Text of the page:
Undeterred, I switched over to the IRF730, which I have plenty of. I vaguely remember choosing not to use them before, but I still haven’t learned my lesson. Besides, at this point I don’t have much to lose. Whichever way you slice it, if this mod doesn’t work I’m going to have to do a total rebuild with a spare PCB.

My soldering iron is on the fritz again, so it ran hot while doing this mod. I definitely damaged the PCB, but the new IRF730s got in without completely destroying the whole lot.

Having modded in the new MOSFETs, I immediately started testing. Wouldn’t you know it, I blew the new MOSFETs out! Even faster than before! Oh no!

Here’s the thing though: it wasn’t gate blowout that killed them. Two clues led me to that conclusion. First, the top MOSFET failed with a drain-source short, but not a gate short. Second, the MOSFETs were in different legs of the H bridge. Gate blowout usually destroys both MOSFETs in the same leg.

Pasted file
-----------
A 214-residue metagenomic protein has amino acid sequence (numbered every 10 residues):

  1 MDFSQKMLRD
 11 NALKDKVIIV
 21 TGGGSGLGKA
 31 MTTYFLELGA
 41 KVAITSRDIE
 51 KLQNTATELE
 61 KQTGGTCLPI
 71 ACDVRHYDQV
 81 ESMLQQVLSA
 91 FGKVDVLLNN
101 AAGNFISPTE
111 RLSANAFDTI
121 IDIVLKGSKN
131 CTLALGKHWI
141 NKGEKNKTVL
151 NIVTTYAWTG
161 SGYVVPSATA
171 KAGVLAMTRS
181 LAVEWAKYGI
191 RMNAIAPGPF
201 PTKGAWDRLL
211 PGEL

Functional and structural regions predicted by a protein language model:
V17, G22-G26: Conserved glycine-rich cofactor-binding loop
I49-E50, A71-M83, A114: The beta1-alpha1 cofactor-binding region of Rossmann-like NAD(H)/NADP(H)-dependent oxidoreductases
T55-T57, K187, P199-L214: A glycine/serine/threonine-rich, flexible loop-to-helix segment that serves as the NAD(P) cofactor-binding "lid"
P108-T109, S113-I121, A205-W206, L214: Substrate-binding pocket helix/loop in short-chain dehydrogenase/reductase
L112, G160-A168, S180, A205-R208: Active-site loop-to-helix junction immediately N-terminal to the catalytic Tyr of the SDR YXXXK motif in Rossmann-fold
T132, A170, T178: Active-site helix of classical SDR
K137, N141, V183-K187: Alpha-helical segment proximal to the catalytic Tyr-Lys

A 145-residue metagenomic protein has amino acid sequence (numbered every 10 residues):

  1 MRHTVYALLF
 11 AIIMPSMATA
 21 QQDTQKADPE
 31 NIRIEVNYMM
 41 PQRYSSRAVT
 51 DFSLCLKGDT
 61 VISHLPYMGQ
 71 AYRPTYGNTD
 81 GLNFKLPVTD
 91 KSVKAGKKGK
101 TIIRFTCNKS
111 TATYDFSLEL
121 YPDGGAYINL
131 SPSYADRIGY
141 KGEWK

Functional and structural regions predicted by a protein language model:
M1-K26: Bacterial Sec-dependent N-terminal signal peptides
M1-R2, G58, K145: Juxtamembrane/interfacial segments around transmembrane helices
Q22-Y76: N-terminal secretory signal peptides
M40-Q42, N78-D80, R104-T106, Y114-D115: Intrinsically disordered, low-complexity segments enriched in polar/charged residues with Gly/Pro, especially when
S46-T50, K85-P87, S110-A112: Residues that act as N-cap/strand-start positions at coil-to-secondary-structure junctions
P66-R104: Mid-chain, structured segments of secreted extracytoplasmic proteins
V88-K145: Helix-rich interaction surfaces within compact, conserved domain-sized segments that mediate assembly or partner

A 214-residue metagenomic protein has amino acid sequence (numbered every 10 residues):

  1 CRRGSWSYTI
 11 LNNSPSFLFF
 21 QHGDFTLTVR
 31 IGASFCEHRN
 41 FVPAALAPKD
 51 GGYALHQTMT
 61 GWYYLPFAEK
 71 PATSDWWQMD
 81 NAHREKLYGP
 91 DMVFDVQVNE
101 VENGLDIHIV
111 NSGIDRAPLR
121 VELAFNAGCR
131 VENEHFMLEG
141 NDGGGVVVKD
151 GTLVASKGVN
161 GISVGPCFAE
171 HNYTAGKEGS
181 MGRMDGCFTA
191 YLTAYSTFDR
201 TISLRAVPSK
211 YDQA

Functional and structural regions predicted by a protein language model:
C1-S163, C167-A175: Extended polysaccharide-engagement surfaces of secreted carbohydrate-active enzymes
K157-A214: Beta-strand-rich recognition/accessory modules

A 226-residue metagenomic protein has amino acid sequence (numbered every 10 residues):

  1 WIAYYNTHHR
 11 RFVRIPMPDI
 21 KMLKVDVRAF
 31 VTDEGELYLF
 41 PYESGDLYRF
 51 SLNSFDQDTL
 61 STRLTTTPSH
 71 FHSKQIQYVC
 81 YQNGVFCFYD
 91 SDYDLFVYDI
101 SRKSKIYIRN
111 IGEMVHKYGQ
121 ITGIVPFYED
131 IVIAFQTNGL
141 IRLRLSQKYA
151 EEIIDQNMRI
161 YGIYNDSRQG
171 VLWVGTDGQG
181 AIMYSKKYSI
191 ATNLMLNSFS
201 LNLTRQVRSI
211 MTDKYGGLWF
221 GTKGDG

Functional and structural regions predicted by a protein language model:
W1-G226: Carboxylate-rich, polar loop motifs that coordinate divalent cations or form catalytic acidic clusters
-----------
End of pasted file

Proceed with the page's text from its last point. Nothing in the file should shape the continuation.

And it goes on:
Remember how I said I vaguely remembered passing over the IRF730? Well, it turns out the IRF730 has four times the Rds of the IRF520. That means it will run four times hotter than the IRF520. Couple that with a half-assed heatsink job, and it’s clear they just failed due to overheating. I guess that’s a good thing? You know, relatively speaking?

If you’re wondering how to estimate power MOSFET dissipation, check out this article from Analog.

Using the values for the IRF730 @ 5A, I get around 40 to 50 watts. Ouch!

After replacing the MOSFETs (again), I ensured the heatsink was properly installed. A brief test proved that the IRF730 based inverter ran much hotter. Post test probing proved that everything was still in working order. Clearly I need to move to a better heatsink.